Biodiversity Goes Online

Brazil’s biodiversity is now contributing significantly to the archives of the World Heritage Library, an online project covering museums, botanical institutes and research institutions in covering South Africa, Australia, Brazil, China, Egypt, the US, and Europe.

Together they have digitalized more than 45 million pages from over 159,000 publications held by the consortium’s member libraries.

The project was launched in 2006 in the United States, but has grown steadily since then. The Biodiversity Heritage Library (BHL) receives online data from member countries of the Global BHL Network (gBHL). Brazil began its participation in 2010 through the BHL-SciELO Network.

SciELO currently offers 45 indexed open-access journals on biodiversity, published in six Latin American countries: Argentina, Brazil, Chile, Colombia, Costa Rica, and Mexico. The virtual library also holds a biodiversity legislation collection, to be updated by the end of 2015. Another new feature of SciELO is a biodiversity thesaurus in Portuguese, English, and Spanish.


Delegates from the gBHL network met at São Paulo’s Butantan Institute in early May 2015 to discuss progress, especially the Brazilian Ministry of the Environment’s Biodiversity & Forestry Department contribution to digitize collections of essential biodiversity literature held by Brazilian libraries.

In addition to the participation of FAPESP (São Paulo research Foundation) and its signature BIOTA programme, online participation in Brazil also comes from: The Brazilian Zoology Society (SBZ), and the information systems and libraries of the Zoobotanical Foundation (FZB), the National Library Foundation (FBN), the Oswaldo Cruz Foundation (Fiocruz), the Butantan Institute (IB), the São Paulo State Botanical Institute (IBOT), the Amazon Environmental Research Institute (IPAM), the Rio de Janeiro Botanical Garden Research Institute (JBRJ), the National Museum, the Emilio Goeldi Museum of Pará (MPEG), the University of São Paulo’s Zoology Museum (MZ-USP), and the Federal University of Paraná (UFPR).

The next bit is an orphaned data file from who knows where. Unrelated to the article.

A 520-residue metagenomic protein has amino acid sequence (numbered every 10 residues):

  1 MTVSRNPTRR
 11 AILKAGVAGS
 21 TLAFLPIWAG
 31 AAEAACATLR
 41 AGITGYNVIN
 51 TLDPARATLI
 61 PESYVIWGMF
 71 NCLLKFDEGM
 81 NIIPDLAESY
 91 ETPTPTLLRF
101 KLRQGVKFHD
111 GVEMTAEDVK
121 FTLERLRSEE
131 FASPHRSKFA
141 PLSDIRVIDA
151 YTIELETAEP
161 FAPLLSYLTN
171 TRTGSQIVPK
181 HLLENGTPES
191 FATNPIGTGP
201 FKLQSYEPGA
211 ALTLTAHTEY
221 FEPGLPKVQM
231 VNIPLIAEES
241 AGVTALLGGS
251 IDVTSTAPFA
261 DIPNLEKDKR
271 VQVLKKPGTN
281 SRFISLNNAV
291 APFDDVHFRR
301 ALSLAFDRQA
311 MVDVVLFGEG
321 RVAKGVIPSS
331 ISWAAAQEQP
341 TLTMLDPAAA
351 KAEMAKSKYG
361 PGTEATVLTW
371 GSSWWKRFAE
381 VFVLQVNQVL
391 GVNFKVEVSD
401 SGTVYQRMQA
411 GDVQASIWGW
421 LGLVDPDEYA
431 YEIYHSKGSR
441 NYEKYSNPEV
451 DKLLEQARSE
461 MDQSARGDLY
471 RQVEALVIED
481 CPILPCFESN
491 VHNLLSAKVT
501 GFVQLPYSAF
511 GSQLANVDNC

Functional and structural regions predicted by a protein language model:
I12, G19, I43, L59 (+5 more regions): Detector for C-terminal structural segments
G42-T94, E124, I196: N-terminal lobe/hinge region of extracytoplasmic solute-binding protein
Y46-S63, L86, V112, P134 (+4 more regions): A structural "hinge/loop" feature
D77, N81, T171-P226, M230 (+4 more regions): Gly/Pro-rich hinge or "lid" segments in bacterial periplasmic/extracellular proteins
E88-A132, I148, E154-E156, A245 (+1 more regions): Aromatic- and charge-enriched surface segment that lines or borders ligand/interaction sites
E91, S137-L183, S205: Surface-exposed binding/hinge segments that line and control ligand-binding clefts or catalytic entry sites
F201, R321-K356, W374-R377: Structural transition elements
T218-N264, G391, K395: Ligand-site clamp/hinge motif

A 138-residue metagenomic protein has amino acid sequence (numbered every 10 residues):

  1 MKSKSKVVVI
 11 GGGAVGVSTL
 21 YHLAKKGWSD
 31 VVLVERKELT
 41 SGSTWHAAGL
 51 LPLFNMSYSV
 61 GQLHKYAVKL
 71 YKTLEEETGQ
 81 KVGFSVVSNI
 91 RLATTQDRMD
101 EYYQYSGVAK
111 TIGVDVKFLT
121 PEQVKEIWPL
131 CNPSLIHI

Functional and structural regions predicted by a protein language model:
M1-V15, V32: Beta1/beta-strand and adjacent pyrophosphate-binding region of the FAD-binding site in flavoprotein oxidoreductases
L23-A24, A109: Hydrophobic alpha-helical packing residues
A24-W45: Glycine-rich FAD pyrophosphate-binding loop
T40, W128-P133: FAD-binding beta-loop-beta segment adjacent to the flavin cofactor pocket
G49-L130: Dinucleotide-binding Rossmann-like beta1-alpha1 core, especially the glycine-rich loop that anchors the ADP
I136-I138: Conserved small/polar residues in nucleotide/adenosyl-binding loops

In the past three years, 869 documents from four collections have been digitized: 232 from MZ- USP, 176 from JBRJ, 285 from IB, and 176 from MPEG. Indexing is ongoing. In addition, 25% of Brazil’s current scientific production relating to biodiversity is published by Brazilian journals, most of which are indexed by SciELO.

According to Abel Packer, head of the SciELO programme, The Brazilian network aims to have more than 2,000 relevant documents on biodiversity digitized by the end of 2016. “We reckon between 3,500 and 4,000 documents would have to be digitized in order to assure exhaustive coverage of the relevant biodiversity literature that is held in physical form by Brazilian research institutions,” he said.

p11_1000_jpgThe São Paulo conference heard that on a wider canvas, the BHL-SciELO Network is linked to FAPESP’s flagship BIOTA programme. The BIOTA programme’s biodiversity database, known as SinBIOTA, contains all of the available taxonomic information on the species that have been collected in the biomes of São Paulo State, including details of where, how, in what conditions, and by whom they were collected. SinBIOTA is part of the Global Biodiversity Information Facility (GBIF), with which BHL also plans to integrate.

You can read a full article on this topic by Brazilian journalist Elton Alisson  by clicking here.


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